Matrushka' s move Featured in Rural Intelligence

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Matrushka: A Toy Store With Timeless Values

Rural Intelligence Kids

For 18 years, the Matrushka toy store was the best kept secret in Great Barrington.  Started by parents from the progressive Rudolf Steiner School and located on the second floor of Yellow House Books, it was a not-for-profit shop that carried wholesome toys like all-wood play kitchens, hand puppets, and Chinese checkers. Two years ago, when the shop’s manager, Ruth Blair, decided to retire, the shop was sold to Brooke Redpath (left), a Steiner alumna whose three children (ages 5, 7 & 9) attend the school. “We had to go to the attorney general to change the not-for-profit status,” says Redpath. “It took a long time.”

Once she finally became the owner, Redpath decided that she needed a street-level location.

“Our primary customers are young parents with strollers and grandparents who often found it challenging to climb the stairs to the old store,” she says. What’s more, the former store was a series of small rooms and the new airy store that opened over Labor Day weekend now feels much like the playrooms that Redpath believes every home with young children should have. “A playroom should be a place that stimulates the imagination,” she says. “It should be a room where children will want to spend time from age two to ten. We don’t carry anything electronic. Our basic approach is that play should be child powered. Play is in the action.” She doesn’t flinch when she hears children horsing around at the other end of the store, because she wants the store to be a hang out for them. “I want people to feel at home here on a rainy day,” she says.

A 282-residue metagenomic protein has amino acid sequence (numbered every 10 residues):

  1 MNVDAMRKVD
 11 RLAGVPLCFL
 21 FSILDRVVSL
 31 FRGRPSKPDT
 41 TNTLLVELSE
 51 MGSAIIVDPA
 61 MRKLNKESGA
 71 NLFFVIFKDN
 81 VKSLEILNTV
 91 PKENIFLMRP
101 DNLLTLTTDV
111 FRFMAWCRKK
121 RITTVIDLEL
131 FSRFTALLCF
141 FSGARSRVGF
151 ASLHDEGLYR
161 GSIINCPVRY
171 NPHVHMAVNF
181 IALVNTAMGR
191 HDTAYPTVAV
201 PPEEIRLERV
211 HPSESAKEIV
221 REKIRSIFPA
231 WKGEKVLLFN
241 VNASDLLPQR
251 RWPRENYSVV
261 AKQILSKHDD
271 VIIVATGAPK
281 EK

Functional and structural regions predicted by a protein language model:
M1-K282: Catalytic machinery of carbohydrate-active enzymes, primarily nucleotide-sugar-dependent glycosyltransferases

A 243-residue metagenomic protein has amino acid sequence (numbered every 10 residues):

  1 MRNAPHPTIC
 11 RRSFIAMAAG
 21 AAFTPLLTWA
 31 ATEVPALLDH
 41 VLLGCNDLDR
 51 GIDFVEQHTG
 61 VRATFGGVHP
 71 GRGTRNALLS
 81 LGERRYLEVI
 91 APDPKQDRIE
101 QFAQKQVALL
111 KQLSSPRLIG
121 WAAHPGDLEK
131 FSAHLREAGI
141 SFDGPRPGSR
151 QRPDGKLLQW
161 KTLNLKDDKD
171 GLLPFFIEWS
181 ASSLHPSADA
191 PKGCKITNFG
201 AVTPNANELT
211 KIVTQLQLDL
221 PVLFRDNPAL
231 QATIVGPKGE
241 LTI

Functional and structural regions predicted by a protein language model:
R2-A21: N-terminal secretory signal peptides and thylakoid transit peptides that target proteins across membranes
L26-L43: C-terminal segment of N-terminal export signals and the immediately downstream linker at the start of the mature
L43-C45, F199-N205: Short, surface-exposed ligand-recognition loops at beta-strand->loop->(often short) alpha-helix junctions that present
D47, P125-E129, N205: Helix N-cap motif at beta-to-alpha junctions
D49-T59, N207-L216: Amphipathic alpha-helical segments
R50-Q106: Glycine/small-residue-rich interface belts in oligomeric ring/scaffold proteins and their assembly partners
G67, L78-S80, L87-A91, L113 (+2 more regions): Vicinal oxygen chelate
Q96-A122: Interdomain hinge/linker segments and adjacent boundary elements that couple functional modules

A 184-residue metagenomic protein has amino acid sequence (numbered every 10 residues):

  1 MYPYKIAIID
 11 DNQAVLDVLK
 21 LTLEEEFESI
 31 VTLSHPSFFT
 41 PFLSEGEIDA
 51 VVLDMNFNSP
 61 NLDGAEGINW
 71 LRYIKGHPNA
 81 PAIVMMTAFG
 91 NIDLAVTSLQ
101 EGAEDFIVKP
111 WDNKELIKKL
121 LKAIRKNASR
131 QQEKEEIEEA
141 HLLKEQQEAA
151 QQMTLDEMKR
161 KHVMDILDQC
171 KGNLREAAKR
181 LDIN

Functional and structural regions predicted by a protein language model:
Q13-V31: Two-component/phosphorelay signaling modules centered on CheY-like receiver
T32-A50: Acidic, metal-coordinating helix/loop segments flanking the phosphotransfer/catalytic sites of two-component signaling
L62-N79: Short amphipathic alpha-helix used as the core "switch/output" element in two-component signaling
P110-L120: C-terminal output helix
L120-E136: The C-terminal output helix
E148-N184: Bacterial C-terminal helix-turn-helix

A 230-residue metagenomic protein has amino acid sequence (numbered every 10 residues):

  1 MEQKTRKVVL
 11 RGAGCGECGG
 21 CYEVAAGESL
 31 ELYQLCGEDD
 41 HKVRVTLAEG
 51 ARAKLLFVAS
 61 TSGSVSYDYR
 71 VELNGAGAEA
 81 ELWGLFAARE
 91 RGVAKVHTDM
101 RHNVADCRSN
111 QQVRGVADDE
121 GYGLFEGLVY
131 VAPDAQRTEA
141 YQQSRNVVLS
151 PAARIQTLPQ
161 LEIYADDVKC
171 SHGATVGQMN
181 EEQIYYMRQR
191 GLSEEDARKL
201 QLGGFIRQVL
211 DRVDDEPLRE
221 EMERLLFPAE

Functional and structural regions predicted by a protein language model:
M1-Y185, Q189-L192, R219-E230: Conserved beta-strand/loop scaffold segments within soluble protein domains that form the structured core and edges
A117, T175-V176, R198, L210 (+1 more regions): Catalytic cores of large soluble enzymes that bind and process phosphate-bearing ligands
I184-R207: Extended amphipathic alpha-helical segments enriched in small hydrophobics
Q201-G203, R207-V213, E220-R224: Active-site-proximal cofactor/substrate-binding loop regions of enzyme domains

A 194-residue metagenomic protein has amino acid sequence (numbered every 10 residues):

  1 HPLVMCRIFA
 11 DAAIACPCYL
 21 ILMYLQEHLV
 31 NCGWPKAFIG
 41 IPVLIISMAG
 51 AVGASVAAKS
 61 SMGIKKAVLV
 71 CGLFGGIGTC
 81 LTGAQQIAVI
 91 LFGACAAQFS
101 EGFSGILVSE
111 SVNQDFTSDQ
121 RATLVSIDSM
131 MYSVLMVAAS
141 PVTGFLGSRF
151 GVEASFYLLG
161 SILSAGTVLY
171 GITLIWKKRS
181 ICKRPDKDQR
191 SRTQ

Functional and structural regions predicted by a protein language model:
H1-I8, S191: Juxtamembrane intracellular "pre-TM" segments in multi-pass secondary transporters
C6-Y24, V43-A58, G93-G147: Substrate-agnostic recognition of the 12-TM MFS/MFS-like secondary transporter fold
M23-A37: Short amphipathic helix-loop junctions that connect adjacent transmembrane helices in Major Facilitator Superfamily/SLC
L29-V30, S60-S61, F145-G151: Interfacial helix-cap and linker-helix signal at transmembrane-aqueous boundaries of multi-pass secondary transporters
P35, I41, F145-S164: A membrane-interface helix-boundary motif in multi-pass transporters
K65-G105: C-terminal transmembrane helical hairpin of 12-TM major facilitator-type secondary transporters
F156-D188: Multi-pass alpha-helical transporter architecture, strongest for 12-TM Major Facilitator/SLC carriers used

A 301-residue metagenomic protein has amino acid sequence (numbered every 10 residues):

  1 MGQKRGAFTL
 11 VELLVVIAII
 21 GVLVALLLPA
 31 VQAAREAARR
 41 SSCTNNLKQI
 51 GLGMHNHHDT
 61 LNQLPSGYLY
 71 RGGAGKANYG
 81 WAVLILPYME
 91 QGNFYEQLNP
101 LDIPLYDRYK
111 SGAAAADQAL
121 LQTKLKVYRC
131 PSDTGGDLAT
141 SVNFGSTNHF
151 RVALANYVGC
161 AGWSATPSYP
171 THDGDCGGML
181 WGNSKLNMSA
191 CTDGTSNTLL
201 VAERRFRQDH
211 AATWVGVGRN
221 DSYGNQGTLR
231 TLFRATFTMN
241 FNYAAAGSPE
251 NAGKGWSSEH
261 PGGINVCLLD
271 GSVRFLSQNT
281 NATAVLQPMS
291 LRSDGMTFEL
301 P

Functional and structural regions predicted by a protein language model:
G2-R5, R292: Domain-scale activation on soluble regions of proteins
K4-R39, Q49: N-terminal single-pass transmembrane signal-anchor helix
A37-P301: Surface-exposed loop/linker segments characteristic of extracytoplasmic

Rural Intelligence KidsWhile Steiner parents instinctively understand what her store is about,  Redpath knows that other parents may find it challenging to encourage their children to play with old-fashioned toys and she is offering empathy and education along with exquisite merchandise. “Mothers will come in and say, ‘My children don’t play anymore’, and I will show them things for dress up or putting on puppet shows. These are things that have a universal appeal,” she says pointing to the Marble Whacker (a pared-down all wood arcade game) Anchor stone blocks (which date to the 19th century)  and dress up clothes from Sarah’s Silks (which include fairy wings and other make believe items.). She also sells books and natural fiber children’s clothes. “The Merino wool long underwear has been a huge hit!” she says.

Some parents may also have sticker shock because many of the hand-crafted natural material toys are not cheap. “They’re heirloom quality,” says Redpath with sincerity. “Children recognize beauty and quality as much as adults do.” She was gratified when a customer compared Matrushka to a world-class New York toy store in bygone days. “A gentleman said, ‘This reminds me of F.A.O. Schwarz in the 1970s’,” says Redpath. “I was very pleased.”

Rural Intelligence Kids

Matrushka
309 Main Street, Great Barrington, MA; 413.528.6911
Monday - Saturday 10 a.m. - 5 p.m.
Sunday 11 a.m. - 4 p.m.